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Oil Boom Swells North Dakota Town; What Now?

The Wall Street Journal
BY Eliot Brown

WATFORD CITY, N.D.—Shale oil turned this sleepy county seat surrounded by wheat fields into a boomtown, drawing developers to build housing for a population that has more than quadrupled in five years.

But with crude prices less than half of what they were nine months ago, land-rush euphoria is giving way to concerns that projects will stall and Manhattan-level apartment rents could plunge as drillers cut production and jobs.

“A person would have to be somewhat blind to not be worried,” said Kent Roers, a Minneapolis-based investor who came to the area three years ago, and with his younger brother Brian has built 200 apartments in Watford City. The brothers were readying three more projects, but “as soon as oil pulled through $60 a barrel, we shelved those.”

U.S. benchmark crude oil prices stood at just above $43 a barrel midday on Tuesday, down from around $100 in June.

For now, Watford City and other once-tiny towns in this region of western North Dakota are still humming with construction. Developers are building thousands of apartment units and homes, hoping to see the same demand that sent rents for two-bedroom apartments soaring to $2,800 a month—more than double what landlords got before a type of oil extraction known as hydraulic fracturing, or fracking, took off in the area starting around 2009.

City officials expect about 1,000 housing units to be completed this year, more than enough to house all the city’s residents before the oil boom. Thousands more are planned.

If the regional economy tumbles, the developers that could be hurt are mainly small and midsized investors. One exception: private-equity giant KKR & Co. The company is in the midst of building a $150 million cluster of apartments and homes about 50 miles away on a hillside in Williston called Prairie Pines. A KKR spokeswoman said the company is “monitoring the situation.”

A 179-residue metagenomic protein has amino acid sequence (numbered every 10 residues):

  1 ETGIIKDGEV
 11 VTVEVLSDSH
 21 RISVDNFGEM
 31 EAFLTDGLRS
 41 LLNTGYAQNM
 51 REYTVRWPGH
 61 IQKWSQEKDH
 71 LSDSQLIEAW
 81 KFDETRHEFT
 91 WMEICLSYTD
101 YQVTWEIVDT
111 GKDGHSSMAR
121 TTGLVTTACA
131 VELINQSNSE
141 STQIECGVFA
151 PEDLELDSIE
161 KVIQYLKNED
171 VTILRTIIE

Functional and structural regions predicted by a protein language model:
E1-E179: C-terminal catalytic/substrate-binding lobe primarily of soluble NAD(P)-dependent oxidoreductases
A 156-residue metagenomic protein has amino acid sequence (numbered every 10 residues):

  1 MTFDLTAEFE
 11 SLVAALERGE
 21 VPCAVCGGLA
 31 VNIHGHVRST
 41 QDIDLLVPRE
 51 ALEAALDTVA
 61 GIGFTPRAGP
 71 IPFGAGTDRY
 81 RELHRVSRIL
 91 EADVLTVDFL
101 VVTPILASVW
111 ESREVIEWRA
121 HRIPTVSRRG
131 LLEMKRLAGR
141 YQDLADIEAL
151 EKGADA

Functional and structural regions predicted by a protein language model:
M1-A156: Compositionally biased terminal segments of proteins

Already, the oil industry has started cutting back. The count of drill rigs in the state has fallen to 110 from 191 a year ago, and state officials expect it to decline further. Employers are cutting hours, and while unemployment is still low, drilling companies have said they expect to slash expenses this year.

Banks already are beginning to pull back on financing for local development projects, fearful of how the oil plunge will play out.

First Bank of Baldwin is a small Wisconsin bank that holds more than $8 million in debt on four projects in Williston and in nearby Tioga and Dickinson. Shane Bauer, the bank’s president, said rents on some projects are running lower than expected—about $2,600 a month for an apartment in one, down from a projected $3,200, although still high enough to make debt payments.

Given current oil prices, “I wouldn’t, and we’re not, investing additional dollars out there,” Mr. Bauer said. “We just want to see things level off.”